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  • Danni Darrah

Sorry not Sorry: Why I Stopped Apologising

I used to take pride in being the first to apologise. I believed there was something so mature in being the first to step back and acknowledge wrongdoing. And with that, I learned that this magical word held power because every time I apologised, the world would be righted again. I have never enjoyed conflict; I don’t shout, I don’t slam doors and I can’t, for the life of me, give a silent treatment. Instead, I get anxious and overthink the argument. So when I realised that the word “sorry” would put me out of my misery, it became my superpower.

The titles I have had in my life have only compounded this, a sister with a bossy, older sibling, to a manipulated and emotionally abused girlfriend. These gradually quietened my voice, and despite my confident personality always having an opinion or something to say, any argument would result in an immediate drawback with an apology from me. It wasn’t a fear of confrontation or a shyness, it was a fight, flight, freeze reaction to anyone being upset with me.

Being coerced into a situation in which a significant other threatens to leave you every time you don’t align with their ideal version of you, was enough for me to begin to use an apology as a replacement for that. A simple word that would erase the arguments and the unwanted traits. A simple word that I slowly became desensitised to. I was unaware of how every apology I gave was harming my character and my self-respect and, in turn, fracturing my identity. It is safe to say that I left that relationship with no clue who I was anymore.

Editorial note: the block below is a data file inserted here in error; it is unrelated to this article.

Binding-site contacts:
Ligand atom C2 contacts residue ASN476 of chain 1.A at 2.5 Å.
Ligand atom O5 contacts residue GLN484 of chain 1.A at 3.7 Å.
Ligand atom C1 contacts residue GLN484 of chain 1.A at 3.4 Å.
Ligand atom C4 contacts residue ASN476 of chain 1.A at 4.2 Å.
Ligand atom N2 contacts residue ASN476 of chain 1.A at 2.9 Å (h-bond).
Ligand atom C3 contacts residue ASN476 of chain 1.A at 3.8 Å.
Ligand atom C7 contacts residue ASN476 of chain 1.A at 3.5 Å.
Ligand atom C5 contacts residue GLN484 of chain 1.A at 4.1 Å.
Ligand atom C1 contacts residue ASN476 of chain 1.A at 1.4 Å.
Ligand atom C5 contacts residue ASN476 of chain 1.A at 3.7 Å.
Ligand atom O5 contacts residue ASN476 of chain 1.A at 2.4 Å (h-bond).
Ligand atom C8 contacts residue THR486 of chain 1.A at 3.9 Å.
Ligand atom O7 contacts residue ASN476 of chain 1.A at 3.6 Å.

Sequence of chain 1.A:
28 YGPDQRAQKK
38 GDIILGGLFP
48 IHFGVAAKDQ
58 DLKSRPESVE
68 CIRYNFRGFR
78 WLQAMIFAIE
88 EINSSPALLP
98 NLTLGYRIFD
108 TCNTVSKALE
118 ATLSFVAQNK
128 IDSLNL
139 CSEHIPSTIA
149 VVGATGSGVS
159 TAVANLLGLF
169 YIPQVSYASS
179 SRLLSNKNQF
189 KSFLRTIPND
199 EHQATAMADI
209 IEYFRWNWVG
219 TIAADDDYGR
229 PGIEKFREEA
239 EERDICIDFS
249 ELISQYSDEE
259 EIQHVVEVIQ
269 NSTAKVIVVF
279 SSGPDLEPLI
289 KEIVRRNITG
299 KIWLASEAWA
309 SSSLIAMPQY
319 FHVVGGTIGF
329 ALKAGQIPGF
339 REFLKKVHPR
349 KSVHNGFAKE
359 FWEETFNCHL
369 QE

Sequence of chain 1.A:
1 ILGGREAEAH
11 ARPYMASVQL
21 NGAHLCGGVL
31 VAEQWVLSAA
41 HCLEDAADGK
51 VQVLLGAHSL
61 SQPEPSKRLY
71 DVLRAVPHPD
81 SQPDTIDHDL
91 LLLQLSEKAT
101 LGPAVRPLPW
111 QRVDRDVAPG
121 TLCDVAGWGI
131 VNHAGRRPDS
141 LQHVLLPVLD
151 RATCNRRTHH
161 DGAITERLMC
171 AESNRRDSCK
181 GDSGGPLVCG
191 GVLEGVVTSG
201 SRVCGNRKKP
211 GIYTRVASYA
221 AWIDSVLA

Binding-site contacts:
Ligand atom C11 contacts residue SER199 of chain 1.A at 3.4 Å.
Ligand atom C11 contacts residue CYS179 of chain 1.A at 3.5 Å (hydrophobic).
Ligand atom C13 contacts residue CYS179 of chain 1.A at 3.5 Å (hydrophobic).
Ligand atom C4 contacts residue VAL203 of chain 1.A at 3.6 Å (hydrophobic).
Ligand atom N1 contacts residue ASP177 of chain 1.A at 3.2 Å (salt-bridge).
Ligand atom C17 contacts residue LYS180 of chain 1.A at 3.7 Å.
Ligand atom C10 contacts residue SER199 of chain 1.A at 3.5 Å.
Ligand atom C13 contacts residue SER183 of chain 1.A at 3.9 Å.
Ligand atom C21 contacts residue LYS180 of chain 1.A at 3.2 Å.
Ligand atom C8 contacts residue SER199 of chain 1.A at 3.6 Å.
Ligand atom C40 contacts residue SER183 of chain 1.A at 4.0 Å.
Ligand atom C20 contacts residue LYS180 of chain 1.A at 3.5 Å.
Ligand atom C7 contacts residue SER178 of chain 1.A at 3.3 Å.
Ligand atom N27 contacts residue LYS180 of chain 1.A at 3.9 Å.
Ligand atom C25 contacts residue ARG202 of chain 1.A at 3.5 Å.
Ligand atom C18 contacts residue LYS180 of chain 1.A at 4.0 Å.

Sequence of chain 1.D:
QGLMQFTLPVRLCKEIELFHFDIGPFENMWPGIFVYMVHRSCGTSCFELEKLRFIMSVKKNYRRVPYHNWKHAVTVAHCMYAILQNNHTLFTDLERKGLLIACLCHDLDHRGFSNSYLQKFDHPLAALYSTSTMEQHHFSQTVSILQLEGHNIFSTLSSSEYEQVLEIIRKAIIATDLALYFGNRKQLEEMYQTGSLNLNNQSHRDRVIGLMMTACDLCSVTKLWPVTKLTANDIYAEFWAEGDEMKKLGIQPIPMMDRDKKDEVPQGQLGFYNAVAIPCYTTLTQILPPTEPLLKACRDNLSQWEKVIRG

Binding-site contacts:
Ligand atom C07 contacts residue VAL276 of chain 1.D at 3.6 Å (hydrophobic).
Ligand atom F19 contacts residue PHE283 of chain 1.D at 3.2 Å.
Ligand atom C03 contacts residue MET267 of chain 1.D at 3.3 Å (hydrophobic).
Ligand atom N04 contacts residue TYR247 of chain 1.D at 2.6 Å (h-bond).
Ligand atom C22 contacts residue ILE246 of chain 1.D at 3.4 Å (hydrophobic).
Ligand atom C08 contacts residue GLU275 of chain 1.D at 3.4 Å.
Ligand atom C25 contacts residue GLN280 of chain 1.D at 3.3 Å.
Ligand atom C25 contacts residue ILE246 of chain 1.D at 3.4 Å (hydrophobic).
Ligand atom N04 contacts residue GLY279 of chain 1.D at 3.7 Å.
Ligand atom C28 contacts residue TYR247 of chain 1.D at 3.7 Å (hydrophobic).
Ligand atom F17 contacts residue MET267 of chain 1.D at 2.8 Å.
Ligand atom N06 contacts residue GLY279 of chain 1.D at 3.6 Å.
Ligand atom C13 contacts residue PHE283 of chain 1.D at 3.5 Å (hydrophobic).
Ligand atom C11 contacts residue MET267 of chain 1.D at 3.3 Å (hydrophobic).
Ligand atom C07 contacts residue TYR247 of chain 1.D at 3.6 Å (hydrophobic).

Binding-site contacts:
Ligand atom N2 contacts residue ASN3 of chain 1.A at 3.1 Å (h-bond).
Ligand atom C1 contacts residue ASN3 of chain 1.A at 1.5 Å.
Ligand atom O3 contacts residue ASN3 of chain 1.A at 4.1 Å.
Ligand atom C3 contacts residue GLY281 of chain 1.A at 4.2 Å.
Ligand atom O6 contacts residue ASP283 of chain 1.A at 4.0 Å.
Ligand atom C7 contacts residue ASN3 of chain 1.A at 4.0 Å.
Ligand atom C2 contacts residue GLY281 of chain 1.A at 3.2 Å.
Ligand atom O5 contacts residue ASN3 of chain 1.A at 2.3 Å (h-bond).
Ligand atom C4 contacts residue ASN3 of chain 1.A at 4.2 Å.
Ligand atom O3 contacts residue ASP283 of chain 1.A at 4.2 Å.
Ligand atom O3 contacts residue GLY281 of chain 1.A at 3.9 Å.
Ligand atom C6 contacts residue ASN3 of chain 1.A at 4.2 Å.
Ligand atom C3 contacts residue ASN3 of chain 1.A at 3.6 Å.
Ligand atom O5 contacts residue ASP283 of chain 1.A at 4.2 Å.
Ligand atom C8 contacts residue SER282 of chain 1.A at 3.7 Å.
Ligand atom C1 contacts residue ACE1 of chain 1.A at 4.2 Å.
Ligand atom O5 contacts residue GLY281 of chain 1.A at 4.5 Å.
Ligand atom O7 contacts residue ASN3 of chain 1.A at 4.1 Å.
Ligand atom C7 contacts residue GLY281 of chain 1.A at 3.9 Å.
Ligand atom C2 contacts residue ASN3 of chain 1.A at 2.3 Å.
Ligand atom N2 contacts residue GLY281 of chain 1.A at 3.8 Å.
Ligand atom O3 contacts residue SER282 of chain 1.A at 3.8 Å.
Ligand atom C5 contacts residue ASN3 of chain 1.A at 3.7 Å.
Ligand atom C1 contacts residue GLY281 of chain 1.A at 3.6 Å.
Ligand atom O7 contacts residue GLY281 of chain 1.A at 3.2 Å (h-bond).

The desire to continue apologising stayed though. Rather than being used in a meaningful manner, defining a moment in which I can admit to screwing up, it became a habitual reiteration of my non-existent identity and my clutching and grasping for people to not abandon me. This vicious cycle was only to be continued without some newfound awareness or intervention, with studies finding that apologetic natures make others lose respect, or at best, think less of you. Not only this, it began rendering all of my apologies redundant and meaningless, at which point I began to realise that the word ‘sorry’ was worthless when I said it. It wasn’t a light bulb moment, by any means. It continues to be a process of understanding and relearning something that became ingrained in me.

However, the light bulb moment does occur every time I realise that anyone that doesn’t accept that I have a right to not apologise when I am being authentically me, or when I whole heartedly know that I haven’t done anything to deserve a certain behaviour, automatically is no longer deserving of my apologies that now hold a much more loaded meaning.

The understanding I have reached with my old, apologetic self is this: people will consider you to be a far more trustworthy, rational and hold so much more respect for you when you are stingy with apologies. It shows a strong character and displays a generous abundance of self respect that people, corporate individuals to family members, flock to.

The ability to be comfortable with saying ‘no’ and being unapologetic will, no doubt, continue to be unnatural to me. As a people-pleaser at heart, I have always strived to do everything I can for those around me. But there’s a big difference now. I will no longer do everything I can for those that take advantage of my apologies and my desire to please. Next time I say ‘sorry’ you can rest assured that it meant more than a futile attempt to flee an uncomfortable situation.

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